The PRCA started awarding a “Pickup Man of the Year” in 2015, which is selected by a vote of the entire PRCA Membership. Gary has been nominated in 2015, 2016, 2017 and 2018; he awarded the honor in 2017.
Gary is a gold card member of both the Canadian Professional Rodeo Association and the Professional Rodeo Cowboys Association.
In 2013, Gary was inducted into the Ellensburg Rodeo Hall of Fame, along with the Calgary Stampede, the bucking horse Grated Coconut, and Buz Peth. At the induction ceremony, Gary noted how very special it was to be on the list along with many of his heroes, and that he remembered when one of his heroes, Jim Shoulders, was inducted, he borrowed one of Gary’s pickup horses to ride into the arena.
In 2014, Gary worked RFD’s inaugural rodeo, “The American” – touted as the richest one-day rodeo in the world, in Dallas, TX at AT&T Stadium, and again worked the rodeo in 2015 and 2016.
Gary’s first Pendleton Roundup was in 1991, an opportunity that came about through the invitation from Pendleton for Calgary Stampede to bring their bucking horses to Pendleton. Calgary hauled horses down for the first time in 1990, and after experiencing the unique arena, then rodeo manager Winston Bruce wanted a Calgary Stampede pickup man to be in the arena. Gary has picked up at Pendleton every year since then and has worked with other notable pickup men there with many credits to their names including Kenny Carpenter, Pat Beard, Lloyd Faria, Del Northcott, Bobby Marriott, and Billy Ward. Pendleton remains one of his all-time favorite rodeos. He also served the bull roper for the Pendleton PBR Classic from its inception up until 2016. He was honored to be inducted into the Pendleton Roundup and Happy Canyon Hall of Fame in 2014, along with Clint Corey, Robin Fletcher, and Fritz Hill.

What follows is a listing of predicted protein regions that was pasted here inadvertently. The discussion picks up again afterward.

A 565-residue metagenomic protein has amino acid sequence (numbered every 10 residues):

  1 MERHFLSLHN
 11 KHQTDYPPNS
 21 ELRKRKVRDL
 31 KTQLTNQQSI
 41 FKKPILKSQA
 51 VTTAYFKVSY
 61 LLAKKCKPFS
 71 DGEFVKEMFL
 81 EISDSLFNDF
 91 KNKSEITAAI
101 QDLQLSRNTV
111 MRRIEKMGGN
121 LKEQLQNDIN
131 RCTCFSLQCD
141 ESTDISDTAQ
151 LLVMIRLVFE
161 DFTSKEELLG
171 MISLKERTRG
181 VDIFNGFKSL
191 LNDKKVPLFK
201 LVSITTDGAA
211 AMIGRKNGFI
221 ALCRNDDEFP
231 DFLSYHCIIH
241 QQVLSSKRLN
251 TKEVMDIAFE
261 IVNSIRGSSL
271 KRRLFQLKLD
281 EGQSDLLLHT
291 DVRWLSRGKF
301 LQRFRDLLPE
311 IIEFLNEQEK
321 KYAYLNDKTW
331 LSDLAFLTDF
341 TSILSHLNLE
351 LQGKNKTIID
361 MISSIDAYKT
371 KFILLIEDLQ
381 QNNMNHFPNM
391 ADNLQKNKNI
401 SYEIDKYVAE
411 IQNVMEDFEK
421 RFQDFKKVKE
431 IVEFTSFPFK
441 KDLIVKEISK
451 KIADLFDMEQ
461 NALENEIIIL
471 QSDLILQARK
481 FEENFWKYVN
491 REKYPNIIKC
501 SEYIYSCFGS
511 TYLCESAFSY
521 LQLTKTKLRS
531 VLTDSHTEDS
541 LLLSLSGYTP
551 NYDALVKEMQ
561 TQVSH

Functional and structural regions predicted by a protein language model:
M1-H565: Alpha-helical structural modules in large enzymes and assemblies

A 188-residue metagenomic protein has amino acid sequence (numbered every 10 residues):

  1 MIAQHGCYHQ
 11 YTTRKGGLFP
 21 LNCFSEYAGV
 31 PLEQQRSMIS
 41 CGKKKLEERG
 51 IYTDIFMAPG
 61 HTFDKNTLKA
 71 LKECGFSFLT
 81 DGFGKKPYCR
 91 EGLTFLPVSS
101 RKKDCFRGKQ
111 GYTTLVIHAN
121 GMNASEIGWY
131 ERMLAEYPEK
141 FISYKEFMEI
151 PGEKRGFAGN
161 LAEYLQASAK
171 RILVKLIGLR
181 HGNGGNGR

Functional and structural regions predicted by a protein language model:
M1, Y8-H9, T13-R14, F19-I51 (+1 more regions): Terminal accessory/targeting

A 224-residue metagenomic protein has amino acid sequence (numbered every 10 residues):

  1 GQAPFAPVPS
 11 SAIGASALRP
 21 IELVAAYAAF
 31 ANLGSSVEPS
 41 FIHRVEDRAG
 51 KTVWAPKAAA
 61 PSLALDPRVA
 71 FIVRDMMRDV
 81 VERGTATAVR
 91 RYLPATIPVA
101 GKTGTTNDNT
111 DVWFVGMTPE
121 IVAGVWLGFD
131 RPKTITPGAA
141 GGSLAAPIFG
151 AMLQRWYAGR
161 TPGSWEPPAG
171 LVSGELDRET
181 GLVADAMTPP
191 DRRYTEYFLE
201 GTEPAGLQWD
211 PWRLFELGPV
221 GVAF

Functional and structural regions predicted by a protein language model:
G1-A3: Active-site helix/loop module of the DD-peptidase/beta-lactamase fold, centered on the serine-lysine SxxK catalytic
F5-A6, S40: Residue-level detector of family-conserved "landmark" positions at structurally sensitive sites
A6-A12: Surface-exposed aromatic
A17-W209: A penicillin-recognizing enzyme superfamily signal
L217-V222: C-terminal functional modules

In 2018 he was inducted into the Montana Pro Rodeo Hall and Wall of Fame.
He has been fortunate in that he’s remained relatively injury-free during his career; he broke his leg in 1985 and once was drug by two horses with a lariat rope wrapped around his legs just below the knees during a freak hailstorm at a rodeo in Saskatchewan in 2000, just one day after the Calgary Stampede. Miraculously, he sustained only minor injuries and a concussion. He was kicked by a bronc in the catch pen and suffered a compound fracture of his tibia during the first performance of the 2018 Canadian Finals Rodeo in Red Deer, Alberta. He was back in action at the Denver Stock Show less than 12 weeks following his injury.
His horses are very important to him, and Gary’s always been known to have some outstanding horses. He has had a few special ones, but the one “standout” would have to be Rainbow, a red roan that was his main pickup horse for more than 20 years. He purchased Rainbow, the “ranch bronc” from the Broken O Ranch (MT) in 1993, where he was working at the time. He turned out to be a natural, and in his career never sustained any injuries. He was retired in 2013 at the age of 24 but brought out of retirement as a “spare spare” for the WNFR in 2016, and true to form loved the extra attention and got to have a short stint in the arena. Rainbow was laid to rest in 2018.
Gary and his wife Jody live on 140 acres in Fort Shaw, Montana. Jody, a former Miss Rodeo Washington, works as an advertising representative for the local CBS & NBC Television affiliates in Great Falls and was named the 2012 Montana Broadcaster’s Association Television Salesperson of the Year. Gary has two children, Kevin and Shelley, and three grandchildren, Ryan, Samantha, and Riley.